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Catherine Thompson

Catherine Thompson is a news writer for Talking Points Memo. Before joining TPM, she worked as a research assistant to investigative reporter Wayne Barrett and interned at The L Magazine. At New York University she served as the deputy managing editor of NYU's student newspaper, The Washington Square News. She can be reached at catherine@talkingpointsmemo.com.

Articles by Catherine

At this stage in the game what Obamacare needs is "more of a course change than a course reversal," one House Republican told the New York Times in a story published Wednesday. 

“It’s not in dispute that many Americans’ lives are being disrupted in an important way by this law,” Rep. Scott Rigell (R-VA) said, as quoted by the Times. “Is it also true that some Americans’ lives have gotten better? Yes, and to not acknowledge that is to deny reality.” 

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The Republican National Committee has zeroed in on former Secretary of State Hillary Clinton as a potential target in the 2016 presidential race, Chairman Reince Priebus said Wednesday.

Asked by radio host Hugh Hewitt if the RNC began to look at Clinton as the Democrats' presumed nominee, Priebus said the RNC's research shop already turned its attention to the former State Department leader.

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National Journal Columnist Ron Fournier on Wednesday accused the Obama administration of "running a government-sponsored media organization." 

Speaking with conservative talk radio host Laura Ingraham, Fournier referred to his Monday column on how hard it's going to be for the administration to "sell Obamacare," arguing the push to promote the online federal health exchange "could be the nail in the coffin" for the health care law.

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Former Senate Majority Leader Tom Daschle (D-SD) said Wednesday that it was high time the Senate scrapped the filibuster rule for executive branch and judicial nominations.

"When you leave people hanging for years in some cases with their nominations, I think it's just unfair," Daschle said on MSNBC's "Andrea Mitchell Reports." "And it becomes harder and harder to recruit good, quality people. So I think at this point, regardless of who's president, Republican or Democrat, I think the time has come."

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There is no "solid evidence" that raising the minimum wage will make businesses less likely to hire low-wage workers, President Barack Obama said Wednesday.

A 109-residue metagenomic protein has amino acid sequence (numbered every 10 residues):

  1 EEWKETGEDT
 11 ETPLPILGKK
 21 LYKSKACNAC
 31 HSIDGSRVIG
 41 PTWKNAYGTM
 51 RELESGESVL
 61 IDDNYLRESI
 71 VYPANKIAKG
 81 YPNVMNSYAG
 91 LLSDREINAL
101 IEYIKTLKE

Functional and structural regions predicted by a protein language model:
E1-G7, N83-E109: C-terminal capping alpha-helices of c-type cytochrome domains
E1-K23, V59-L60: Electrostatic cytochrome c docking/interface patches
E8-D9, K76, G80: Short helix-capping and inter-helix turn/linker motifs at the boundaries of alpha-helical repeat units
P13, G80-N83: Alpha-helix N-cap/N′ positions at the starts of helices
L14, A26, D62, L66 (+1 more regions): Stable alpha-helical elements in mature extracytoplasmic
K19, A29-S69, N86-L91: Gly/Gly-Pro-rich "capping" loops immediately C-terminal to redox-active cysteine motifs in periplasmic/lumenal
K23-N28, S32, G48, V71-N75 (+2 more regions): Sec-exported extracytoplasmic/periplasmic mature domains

"We all know the arguments that have been used against a higher minimum wage," Obama said at an event for the Center for American Progress. "Some say it actually hurts low-wage workers, business will be less likely to hire them. There's no solid evidence that a higher minimum wage costs jobs, and research shows it raises incomes for low-wage workers and boosts short-term economic growth."

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President Barack Obama on Wednesday cited Pope Francis' critical take on trickle-down economics in an address laying out his second-term economic priorities. 

"Some of you may have seen just last week the pope himself spoke about this at eloquent length," Obama said at en event for the Center for American Progress. "How can it be, he wrote, that it's not a news item when an elderly homeless person dies of exposure, but it is news when the stock market loses two points. But this increasing inequality is most pronounced in our country. And it challenges the very essence of who we are as a people."

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Senate Majority Leader Harry Reid (D-NV) is confident that House Speaker John Boehner (R-OH) will "cave in" and pass an immigration reform bill. 

“I feel positive we will get an immigration bill passed,” Reid said Tuesday in an interview with the Las Vegas Sun's editorial board.

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A newly-formed super PAC aims to boost Liz Cheney's "name awareness and approval rating" in the Wyoming U.S. Senate race, the New York Times reported Tuesday.

Cheney has battled the criticism that she doesn't have a strong enough connection to Wyoming since she announced her senate bid. The "Cowboy PAC" may combat that perception as the group plans "to begin a statewide advertising campaign in the very near future,” according to the Times.

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